Mitigating corrosion in humid environments
All conventional ventilation systems are subject to atmospheric corrosion. This occurs due to interaction between the chemical components in the surrounding air and the metal part which results in changes in the metal’s properties by means of visual and/or functional impairment.
Research & Development Manager
In general, there are 3 necessary requirements for atmospheric corrosion to take place: a conducting metal, an electrolyte (water), and oxygen. Other factors determine the speed of corrosion. Key factors include temperature-humidity complex, pollution by sulfur dioxide, and chlorides (atmospheric salinity). Corrosion effects of other pollutants (ozone, nitrogen oxides, particulates) can also influence the corrosion rate. To avoid these issues, conventional ventilation systems require thermal insulation (requiring additional material, transportation, and labor that results in rising costs) and special treatment (galvanization or painting), which can be extremely costly. However, the HVAC industry has had an alternative for half a century that is becoming increasingly popular in corrosive environments.
Fabric-based air distribution solutions are ideal for highly corrosive environments. Specifically, fabric ducts can be permeable, and thus, they do not sweat. Because no condensation forms on the ducts, they remain dry and corrosion-free, avoiding a variety of detrimental issues.
The first and most obvious problem is damage to the ducts themselves. Rusted ducts will eventually need to be replaced, as they are no longer safe to use in crowded areas. In addition, in applications like swimming pools, rust could flake into the water and affect the health of visitors. These types of harmful issues are easily avoided by using fabric ducts.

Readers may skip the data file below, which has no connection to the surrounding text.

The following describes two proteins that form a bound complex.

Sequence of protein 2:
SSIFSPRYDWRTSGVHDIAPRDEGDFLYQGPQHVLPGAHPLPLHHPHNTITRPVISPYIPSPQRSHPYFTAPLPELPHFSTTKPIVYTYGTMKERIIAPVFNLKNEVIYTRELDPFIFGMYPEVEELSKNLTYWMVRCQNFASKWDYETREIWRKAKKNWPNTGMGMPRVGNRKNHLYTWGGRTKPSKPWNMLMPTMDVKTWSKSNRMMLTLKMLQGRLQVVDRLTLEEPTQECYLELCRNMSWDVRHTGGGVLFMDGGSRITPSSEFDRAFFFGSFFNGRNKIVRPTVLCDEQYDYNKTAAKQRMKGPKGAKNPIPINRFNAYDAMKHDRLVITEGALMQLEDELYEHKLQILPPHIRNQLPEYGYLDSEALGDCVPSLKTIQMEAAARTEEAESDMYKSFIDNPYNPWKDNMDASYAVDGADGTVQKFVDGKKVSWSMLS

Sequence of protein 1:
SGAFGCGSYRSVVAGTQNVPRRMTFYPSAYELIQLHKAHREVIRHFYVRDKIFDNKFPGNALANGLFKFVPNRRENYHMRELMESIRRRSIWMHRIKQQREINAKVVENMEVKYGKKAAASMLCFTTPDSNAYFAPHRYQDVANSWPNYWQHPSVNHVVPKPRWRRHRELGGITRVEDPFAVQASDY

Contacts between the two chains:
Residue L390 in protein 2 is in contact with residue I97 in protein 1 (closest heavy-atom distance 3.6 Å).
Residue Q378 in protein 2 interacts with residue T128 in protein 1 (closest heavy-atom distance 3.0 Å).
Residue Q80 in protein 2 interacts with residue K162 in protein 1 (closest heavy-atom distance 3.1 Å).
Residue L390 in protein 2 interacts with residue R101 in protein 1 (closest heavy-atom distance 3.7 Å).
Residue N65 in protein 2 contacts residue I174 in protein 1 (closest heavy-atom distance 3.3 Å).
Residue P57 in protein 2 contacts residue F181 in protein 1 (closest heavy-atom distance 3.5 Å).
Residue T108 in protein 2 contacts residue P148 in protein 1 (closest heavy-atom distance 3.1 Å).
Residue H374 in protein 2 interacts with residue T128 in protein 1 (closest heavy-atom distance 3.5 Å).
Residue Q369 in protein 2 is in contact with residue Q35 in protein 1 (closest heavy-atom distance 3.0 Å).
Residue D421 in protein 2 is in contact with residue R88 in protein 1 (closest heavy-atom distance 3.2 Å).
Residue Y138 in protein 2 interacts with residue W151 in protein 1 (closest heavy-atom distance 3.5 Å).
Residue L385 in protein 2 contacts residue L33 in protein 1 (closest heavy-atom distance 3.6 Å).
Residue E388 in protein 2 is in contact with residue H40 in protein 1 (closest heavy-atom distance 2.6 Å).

Additionally, there are a wide variety of suspension types with different materials and part treatments to fit specific applications and corrosion-resistant requirements. This means that fabric ducts can be installed in corrosive environments with suspensions that are made from anodized aluminum, galvanized parts, stainless steel, or hot dip galvanized parts. Plastic components that are not susceptible to corrosion can also be used depending on the project.
Benefits to buildings
One of the most definitive examples of a corrosive environment is pools or natatoriums. Indoor pools are warm, humid environments and condensation tends to collect on exposed metal, windows, and walls, especially in cooler months. Condensation results in the oxidation of metal parts which is unsightly, unsanitary and may compromise structural integrity.
Fabric duct systems are not only highly corrosion resistant but are the best choice to protect other metal elements from corrosion. Fabric air dispersion offers linear air dispersion and completely customizable throw and volume of the supply air in any direction, benefiting the occupants and the building structure.
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